iot device security
IoT device security needs to be tackled by everyone in the ecosystem

IoT device security is not just about the devices themselves

By the end of this year, there will be more than eight billion internet of things (IoT) devices connected worldwide, according to analysts Gartner – from electricity meters to smart fridges.  While IoT device security is of course essential, the challenge of securing IoT is a task for everyone in the ecosystem.

Every manufacture needs to step up and take ownership of securing their own devices.  While that should go without saying, we have to state the obvious  – with the plethora of connected devices joined the internet every day, there is currently no way to police this issue – and it will continue to hamper development of B2B IoT.

Beyond IoT device security, vendors and network operators need to be aware of what happens when their devices are compromised and commandeered into the massive botnets we have already begun to see.

Beaming, a UK B2B ISP recently stated that the rise in the implementation of IoT devices is contributing to the rise in cyber-attacks.  According to the business provider, attacks on remote devices increased three-fold during the last quarter of 2017, compared with the same period last year.

Beaming has found that 70% of attacks targeting connected devices such as building control systems and networked security cameras.  Industry commentators have, for some time, been pointing out some of the flaws in IoT deployment : just last November, a survey from Cradlepoint demonstrated that companies weren’t taking IoT security weaknesses seriously.

Sonia Blizzard, managing director of Beaming, drew attention to the vulnerability of such systems.  She said:  “2017 was the worst year yet for cyber-attacks on British businesses, whose IT security systems are under constant pressure from hackers and malicious computer scripts seeking to exploit any vulnerability.

“With most attacks targeting relatively simple devices connected to the Internet of Things it is possible many companies are already infected and don’t know about it. Keeping anti-virus software up-to-date is a good first step, but it isn’t enough to combat the growing threat,” she said.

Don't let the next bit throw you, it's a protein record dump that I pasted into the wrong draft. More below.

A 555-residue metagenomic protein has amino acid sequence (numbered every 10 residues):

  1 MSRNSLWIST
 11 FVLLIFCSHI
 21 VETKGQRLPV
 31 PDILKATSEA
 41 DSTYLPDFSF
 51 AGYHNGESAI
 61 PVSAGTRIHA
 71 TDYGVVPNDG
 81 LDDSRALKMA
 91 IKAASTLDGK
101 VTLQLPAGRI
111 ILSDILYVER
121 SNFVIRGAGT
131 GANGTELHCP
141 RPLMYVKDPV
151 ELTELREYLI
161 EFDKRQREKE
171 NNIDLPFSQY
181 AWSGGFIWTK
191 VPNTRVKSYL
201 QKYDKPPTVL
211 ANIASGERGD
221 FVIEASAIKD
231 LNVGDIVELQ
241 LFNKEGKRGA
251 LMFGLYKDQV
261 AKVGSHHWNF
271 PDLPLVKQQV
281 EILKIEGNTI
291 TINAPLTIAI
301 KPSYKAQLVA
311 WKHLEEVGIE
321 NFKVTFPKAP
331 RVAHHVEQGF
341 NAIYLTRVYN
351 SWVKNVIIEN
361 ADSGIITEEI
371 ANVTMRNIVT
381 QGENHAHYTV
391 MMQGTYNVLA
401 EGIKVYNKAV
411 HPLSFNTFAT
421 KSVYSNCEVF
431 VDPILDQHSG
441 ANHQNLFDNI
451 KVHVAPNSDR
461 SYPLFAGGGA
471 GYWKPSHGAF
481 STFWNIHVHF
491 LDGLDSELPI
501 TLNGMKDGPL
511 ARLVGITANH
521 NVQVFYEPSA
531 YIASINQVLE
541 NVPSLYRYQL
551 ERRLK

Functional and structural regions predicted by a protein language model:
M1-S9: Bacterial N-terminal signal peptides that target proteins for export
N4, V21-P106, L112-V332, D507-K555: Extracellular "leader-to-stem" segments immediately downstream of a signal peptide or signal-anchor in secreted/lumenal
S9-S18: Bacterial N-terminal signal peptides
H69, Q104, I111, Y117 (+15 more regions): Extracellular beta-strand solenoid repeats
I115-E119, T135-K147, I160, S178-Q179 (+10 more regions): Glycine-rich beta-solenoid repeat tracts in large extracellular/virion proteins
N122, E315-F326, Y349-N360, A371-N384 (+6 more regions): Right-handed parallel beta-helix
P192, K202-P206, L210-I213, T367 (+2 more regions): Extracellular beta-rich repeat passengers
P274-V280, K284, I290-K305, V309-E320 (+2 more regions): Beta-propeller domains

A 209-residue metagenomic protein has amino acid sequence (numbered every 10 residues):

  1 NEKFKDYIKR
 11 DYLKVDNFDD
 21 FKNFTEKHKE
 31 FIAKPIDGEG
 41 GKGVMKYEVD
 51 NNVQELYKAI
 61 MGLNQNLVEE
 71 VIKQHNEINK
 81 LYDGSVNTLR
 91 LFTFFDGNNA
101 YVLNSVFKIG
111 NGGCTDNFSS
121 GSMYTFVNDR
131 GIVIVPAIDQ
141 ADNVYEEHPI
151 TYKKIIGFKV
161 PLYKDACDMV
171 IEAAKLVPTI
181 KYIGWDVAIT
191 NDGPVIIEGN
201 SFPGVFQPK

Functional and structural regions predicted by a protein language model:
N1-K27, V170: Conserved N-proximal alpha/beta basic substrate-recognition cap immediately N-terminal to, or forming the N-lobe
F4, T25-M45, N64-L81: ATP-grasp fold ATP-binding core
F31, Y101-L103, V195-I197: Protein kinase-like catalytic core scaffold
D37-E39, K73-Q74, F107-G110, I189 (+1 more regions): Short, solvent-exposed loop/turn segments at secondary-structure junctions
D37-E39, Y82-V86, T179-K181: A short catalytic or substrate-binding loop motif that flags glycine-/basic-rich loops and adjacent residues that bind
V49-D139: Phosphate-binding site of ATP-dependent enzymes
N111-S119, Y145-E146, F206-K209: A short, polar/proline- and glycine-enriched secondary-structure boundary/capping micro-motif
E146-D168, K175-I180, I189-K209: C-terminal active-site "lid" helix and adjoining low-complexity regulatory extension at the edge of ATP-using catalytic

According to Tara Seals from Infosecurity magazine, Bad bots are big – and getting bigger. There was a 37% increase in botnet command-and-control (C&C) listings in 2017, with the majority (68%) of them being hosted on servers run by threat actors.

According to the Spamhaus Botnet Threat Report 2017, the company’s malware division identified and issued Spamhaus Block List (SBL) listings for more than 9,500 botnet C&C servers on 1,122 different networks. In 2017, nearly every seventh SBL listing that Spamhaus issued was for a botnet controller.

Of course, not all botnets are bad bots; but Spamhaus’s Botnet Controller List (BCL), which exclusively lists IP addresses of botnet servers set up and operated by cybercriminals, saw listings increase by more than 40% in one year (and more than 90% since 2014). On average, Spamhaus is issuing between 600 and 700 BCL listings per month.

“Looking forward to 2018, there is no sign that the number of cyber threats will decrease,” Spamhaus noted in its report. “The big increase of IoT threats in 2017 is very likely to continue in 2018. We are sure that securing and protecting IoT devices will be a core topic in 2018.” This will likely correspond with an uptick in DDoS attacks.

“The latest 2017 threat report from Spamhaus shows a notable uptick in detected botnets, compared to 2016,” said Stephanie Weagle, vice president of marketing at DDoS specialist Corero Network Security, via email. “The increase is no surprise, given the recent trend of leveraging poorly secured IoT devices, and is only set to increase given the increasing sophistication with which devices are being compromised and recruited. Combined with new DDoS attack vectors and techniques, such as the recent appearance of so-called pulse-wave attacks, the risk of being hit by a damaging attack for those not properly protected is higher than ever.”

Bottom line – vendors need start taking IoT device security much more serious and operators need to be able to identify and neutralize the impact of compromised IoT devices.

More Here [techradar]  [InfoSec Magazine]

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